Sunday, July 16, 2006

Obligations Beyond the Fetus

In "Obligations to the Fetus", KTK argues that it's okay to induce birth defects (e.g. by taking thalidomide), because fetuses don't have moral interests and thus cannot be harmed. The obvious problem with this argument is that he's forgetting about the future child who does have actual interests, and who certainly is harmed by antenatal negligence.

To diagnose KTK's central mistake: it looks like he is confusing temporal with modal absences, or non-presence with non-actuality. He writes:
[Causing a birth defect] is different from the case of a person who is maimed or otherwise subject to limitations in life after they have entered the moral realm - that person has actual interests that are thereby frustrated.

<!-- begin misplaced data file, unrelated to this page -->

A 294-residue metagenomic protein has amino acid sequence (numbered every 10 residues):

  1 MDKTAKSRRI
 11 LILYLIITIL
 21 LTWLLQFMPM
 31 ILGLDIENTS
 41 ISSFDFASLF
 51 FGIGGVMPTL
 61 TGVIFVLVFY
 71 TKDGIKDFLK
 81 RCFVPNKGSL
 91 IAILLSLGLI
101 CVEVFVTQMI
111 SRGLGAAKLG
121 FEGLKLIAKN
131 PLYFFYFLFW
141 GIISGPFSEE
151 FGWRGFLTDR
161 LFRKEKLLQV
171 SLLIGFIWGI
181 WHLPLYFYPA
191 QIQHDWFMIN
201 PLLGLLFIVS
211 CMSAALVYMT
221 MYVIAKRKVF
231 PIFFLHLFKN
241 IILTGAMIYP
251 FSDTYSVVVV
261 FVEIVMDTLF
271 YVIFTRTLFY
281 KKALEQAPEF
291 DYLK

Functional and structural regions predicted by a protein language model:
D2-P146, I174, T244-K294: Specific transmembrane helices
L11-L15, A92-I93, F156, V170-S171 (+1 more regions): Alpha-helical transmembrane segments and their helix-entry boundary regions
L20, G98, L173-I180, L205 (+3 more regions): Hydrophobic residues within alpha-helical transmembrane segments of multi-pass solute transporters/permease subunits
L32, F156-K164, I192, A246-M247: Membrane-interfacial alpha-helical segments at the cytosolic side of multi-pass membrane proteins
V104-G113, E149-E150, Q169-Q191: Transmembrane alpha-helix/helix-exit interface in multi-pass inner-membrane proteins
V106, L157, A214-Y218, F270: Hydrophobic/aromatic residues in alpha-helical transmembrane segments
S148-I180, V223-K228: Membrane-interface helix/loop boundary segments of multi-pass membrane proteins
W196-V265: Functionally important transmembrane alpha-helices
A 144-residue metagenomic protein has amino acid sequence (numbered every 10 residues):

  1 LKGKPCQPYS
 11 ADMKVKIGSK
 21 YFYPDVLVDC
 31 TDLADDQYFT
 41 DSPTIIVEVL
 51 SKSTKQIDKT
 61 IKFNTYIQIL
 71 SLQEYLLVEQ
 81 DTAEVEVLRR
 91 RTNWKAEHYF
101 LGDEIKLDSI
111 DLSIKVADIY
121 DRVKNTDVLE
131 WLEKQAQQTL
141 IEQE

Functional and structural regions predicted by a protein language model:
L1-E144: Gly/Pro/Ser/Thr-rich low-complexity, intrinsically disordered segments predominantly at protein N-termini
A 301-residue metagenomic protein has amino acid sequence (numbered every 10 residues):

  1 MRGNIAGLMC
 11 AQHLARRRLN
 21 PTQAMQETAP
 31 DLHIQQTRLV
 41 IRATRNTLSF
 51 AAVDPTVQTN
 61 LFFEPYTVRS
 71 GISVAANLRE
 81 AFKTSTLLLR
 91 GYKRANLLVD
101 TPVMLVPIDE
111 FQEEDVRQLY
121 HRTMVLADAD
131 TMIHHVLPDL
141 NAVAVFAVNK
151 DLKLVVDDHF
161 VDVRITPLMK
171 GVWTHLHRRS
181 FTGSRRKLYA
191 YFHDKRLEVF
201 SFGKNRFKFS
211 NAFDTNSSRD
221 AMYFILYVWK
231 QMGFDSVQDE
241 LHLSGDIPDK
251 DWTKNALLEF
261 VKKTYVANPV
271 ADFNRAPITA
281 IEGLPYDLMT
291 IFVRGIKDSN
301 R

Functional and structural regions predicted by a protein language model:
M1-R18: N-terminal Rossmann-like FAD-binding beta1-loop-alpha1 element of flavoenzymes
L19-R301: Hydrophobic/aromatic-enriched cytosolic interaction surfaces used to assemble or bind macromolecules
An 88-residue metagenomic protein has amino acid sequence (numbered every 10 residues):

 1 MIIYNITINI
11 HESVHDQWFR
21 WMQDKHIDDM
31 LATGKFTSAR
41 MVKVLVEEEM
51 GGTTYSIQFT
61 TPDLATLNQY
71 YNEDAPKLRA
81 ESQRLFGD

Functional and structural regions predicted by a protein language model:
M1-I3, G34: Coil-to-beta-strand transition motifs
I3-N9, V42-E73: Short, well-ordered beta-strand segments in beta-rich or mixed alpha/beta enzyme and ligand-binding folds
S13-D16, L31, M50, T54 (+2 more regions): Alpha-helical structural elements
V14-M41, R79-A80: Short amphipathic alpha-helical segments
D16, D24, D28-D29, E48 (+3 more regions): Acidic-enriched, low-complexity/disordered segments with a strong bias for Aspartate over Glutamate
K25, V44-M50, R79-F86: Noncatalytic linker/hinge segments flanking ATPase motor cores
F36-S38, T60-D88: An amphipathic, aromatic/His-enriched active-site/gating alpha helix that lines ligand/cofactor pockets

Granted, we might say that an aborted fetus is a "potential person" who is non-actual. (We might think of him as existing in possible worlds other than our own.) The fetus could have grown into that person, if brought to term. But given that it actually won't, the interests of this merely "potential person" need not be given moral weight. The person does not actually exist, and so has no actual interests.

But not all fetuses are like that. Some will be brought to term, and develop into actual persons: persons that exist in the actual world. There's an important difference between actually existing in the future, and merely possibly doing so. Actual persons have actual interests, even if they exist in the future, and we need to take those interests into account. Although it's permissible to refrain from bringing a merely potential person into existence, there is something morally bad about damaging actual (albeit future) interests. It is bad to harm an actual future person, i.e. make their life to go worse than it otherwise would have. Handicapping them as a fetus is obviously one such way to make their life go worse. So handicapping those fetuses that will grow into actual people is morally bad. KTK fails to realize of the handicapped actual future person that she too "has actual interests that are thereby frustrated."